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dc.contributor.authorArklay, Traceyen_US
dc.contributor.authorTiernan, Anne-Mareeen_US
dc.contributor.authorWhite, Hughen_US
dc.contributor.editorJohn Wannaen_US
dc.date.accessioned2017-04-24T09:57:41Z
dc.date.available2017-04-24T09:57:41Z
dc.date.issued2011en_US
dc.date.modified2012-03-20T22:35:53Z
dc.identifier.issn03136647en_US
dc.identifier.doi10.1111/j.1467-8500.2011.00738.xen_US
dc.identifier.urihttp://hdl.handle.net/10072/43672
dc.description.abstractSuccessive Australian Defence Ministers have been frustrated and occasionally embarrassed by the quality of advice and information provided to them by the Defence organisation. Decades of reviews and reorganisations have failed to find solutions to the special difficulties that Defence faces in providing accurate, timely information and advice to ministers across the broad spectrum of their responsibilities. This article argues that there are multiple explanations for the concerns that are frequently expressed about its policy advisory capacity - most of which are inherent to Defence organisations around the world. While the Defence culture of secrecy is partly responsible, other factors such as the scale of Defence's operations, the multiple cultures that exist within it (military, civilian, and intelligence) that make coherence harder than in more homogenous departments, the long-time horizons of defence planning as well as the high costs of procurement, must also be considered. The erosion of trust between the organisation and minister has been exacerbated by the intense scrutiny of the media that overburdens ministers and adds another layer of complexity to their role. As history shows, there are push and pull factors that continue to embroil ministers in the minutiae of defence difficulties, while the complexity and scale of operations will undoubtedly continue to impact on the timeliness of advice.en_US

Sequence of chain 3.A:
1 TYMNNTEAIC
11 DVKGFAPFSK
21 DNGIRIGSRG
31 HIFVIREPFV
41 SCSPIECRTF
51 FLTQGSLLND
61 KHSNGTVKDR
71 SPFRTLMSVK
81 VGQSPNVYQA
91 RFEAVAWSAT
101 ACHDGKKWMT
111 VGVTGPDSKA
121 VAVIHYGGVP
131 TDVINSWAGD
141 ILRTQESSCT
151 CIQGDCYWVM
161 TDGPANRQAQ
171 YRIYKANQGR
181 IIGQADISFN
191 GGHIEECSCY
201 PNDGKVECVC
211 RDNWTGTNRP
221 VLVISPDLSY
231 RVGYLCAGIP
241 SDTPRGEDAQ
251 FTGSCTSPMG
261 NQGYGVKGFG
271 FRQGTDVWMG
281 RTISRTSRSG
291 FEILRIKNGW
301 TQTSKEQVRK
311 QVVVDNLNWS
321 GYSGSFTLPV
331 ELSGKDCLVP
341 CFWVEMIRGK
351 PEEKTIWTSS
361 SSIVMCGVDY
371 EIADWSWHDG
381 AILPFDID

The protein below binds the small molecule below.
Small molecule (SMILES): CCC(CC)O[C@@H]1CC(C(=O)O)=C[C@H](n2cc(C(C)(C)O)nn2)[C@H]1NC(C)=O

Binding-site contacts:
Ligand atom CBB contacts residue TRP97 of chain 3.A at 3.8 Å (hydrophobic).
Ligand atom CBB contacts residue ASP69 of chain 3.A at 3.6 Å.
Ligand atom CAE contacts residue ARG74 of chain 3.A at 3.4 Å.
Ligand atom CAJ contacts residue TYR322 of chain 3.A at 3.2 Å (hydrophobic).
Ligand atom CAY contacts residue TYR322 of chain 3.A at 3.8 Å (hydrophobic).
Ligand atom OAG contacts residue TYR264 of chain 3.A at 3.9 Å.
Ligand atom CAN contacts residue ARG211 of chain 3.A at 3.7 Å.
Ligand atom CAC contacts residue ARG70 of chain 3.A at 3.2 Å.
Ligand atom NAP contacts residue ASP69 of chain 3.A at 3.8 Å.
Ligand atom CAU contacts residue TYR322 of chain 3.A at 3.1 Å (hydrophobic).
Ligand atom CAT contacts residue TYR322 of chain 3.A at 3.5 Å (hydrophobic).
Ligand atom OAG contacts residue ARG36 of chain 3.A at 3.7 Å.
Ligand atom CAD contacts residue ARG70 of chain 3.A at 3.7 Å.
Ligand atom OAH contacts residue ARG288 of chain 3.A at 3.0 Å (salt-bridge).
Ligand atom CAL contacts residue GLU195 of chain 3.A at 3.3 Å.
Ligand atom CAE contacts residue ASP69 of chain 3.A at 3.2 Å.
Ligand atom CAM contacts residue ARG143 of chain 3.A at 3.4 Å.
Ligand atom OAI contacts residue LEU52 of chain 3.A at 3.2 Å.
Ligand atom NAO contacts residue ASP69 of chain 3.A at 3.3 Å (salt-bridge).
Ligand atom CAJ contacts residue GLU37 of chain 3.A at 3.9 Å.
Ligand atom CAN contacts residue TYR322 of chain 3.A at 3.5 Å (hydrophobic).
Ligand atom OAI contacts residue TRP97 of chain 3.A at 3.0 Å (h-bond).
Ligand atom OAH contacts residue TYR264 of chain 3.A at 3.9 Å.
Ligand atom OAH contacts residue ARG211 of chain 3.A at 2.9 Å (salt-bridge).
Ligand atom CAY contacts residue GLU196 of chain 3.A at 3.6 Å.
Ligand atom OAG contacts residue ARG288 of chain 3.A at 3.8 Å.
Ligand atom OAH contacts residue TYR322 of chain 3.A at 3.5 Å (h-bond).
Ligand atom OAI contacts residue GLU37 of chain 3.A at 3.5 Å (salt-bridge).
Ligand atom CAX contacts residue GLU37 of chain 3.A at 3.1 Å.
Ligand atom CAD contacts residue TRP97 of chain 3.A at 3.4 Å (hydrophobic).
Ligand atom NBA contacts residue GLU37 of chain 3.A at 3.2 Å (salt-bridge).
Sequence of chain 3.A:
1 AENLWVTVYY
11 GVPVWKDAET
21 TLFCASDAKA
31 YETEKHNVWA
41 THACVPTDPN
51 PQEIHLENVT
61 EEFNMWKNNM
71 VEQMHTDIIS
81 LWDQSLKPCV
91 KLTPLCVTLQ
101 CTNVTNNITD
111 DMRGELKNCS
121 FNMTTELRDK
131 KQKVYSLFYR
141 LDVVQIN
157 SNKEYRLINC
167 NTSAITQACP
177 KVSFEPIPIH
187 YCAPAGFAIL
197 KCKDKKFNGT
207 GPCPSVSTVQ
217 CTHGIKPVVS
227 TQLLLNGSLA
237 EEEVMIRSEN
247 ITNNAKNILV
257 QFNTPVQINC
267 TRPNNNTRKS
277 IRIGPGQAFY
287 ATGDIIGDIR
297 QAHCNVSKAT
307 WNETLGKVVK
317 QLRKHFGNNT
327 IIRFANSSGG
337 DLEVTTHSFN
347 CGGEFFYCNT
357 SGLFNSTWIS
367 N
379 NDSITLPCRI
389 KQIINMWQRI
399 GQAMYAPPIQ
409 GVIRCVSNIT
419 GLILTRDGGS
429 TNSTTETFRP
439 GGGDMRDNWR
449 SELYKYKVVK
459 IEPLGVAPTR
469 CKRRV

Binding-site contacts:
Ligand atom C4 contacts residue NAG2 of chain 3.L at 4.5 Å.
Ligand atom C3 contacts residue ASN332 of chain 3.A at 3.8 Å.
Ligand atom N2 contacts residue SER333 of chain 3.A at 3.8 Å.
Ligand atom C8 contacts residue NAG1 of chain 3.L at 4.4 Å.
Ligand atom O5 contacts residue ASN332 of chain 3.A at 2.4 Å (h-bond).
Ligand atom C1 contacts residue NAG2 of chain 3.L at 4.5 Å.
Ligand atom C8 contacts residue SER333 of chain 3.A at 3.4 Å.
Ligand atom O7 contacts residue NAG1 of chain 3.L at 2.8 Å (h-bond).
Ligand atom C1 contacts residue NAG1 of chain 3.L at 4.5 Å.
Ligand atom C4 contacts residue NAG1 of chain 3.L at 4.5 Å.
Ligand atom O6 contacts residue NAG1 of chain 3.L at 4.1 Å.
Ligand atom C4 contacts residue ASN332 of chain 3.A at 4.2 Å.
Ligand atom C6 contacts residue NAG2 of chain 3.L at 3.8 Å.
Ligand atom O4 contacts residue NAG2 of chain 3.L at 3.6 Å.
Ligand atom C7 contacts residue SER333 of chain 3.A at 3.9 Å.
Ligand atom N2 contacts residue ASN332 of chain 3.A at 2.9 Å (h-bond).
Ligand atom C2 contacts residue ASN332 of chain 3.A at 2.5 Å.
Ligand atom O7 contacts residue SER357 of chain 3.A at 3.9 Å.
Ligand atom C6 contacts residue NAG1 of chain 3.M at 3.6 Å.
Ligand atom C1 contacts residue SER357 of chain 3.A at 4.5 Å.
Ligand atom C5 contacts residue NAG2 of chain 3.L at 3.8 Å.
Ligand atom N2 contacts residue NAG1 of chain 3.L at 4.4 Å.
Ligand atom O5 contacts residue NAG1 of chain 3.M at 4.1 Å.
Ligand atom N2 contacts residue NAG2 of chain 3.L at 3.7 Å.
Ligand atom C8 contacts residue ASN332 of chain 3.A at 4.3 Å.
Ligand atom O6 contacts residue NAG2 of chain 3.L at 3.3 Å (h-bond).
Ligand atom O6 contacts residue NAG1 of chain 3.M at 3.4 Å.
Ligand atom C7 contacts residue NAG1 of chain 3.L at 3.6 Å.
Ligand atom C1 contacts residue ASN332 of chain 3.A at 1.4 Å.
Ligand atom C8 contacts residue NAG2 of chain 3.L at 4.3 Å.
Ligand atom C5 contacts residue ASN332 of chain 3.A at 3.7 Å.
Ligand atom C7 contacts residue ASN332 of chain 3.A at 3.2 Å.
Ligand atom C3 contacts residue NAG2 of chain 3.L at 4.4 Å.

dc.description.peerreviewedYesen_US
dc.description.publicationstatusYesen_US
dc.languageEnglishen_US
dc.publisherWiley-Blackwell Publishing Asiaen_US
dc.publisher.placeAustraliaen_US
dc.relation.ispartofstudentpublicationNen_US
dc.relation.ispartofpagefrom365en_US
dc.relation.ispartofpageto376en_US
dc.relation.ispartofissue4en_US
dc.relation.ispartofjournalAustralian Journal of Public Administrationen_US
dc.relation.ispartofvolume70en_US
dc.rights.retentionYen_US
dc.subject.fieldofresearchPublic Policyen_US
dc.subject.fieldofresearchcode160510en_US
dc.titleAdvising Ministers - The Special Problem of Defenceen_US
dc.typeJournal articleen_US
dc.type.descriptionC1 - Peer Reviewed (HERDC)en_US
dc.type.codeC - Journal Articlesen_US
gro.date.issued2011
gro.hasfulltextNo Full Text


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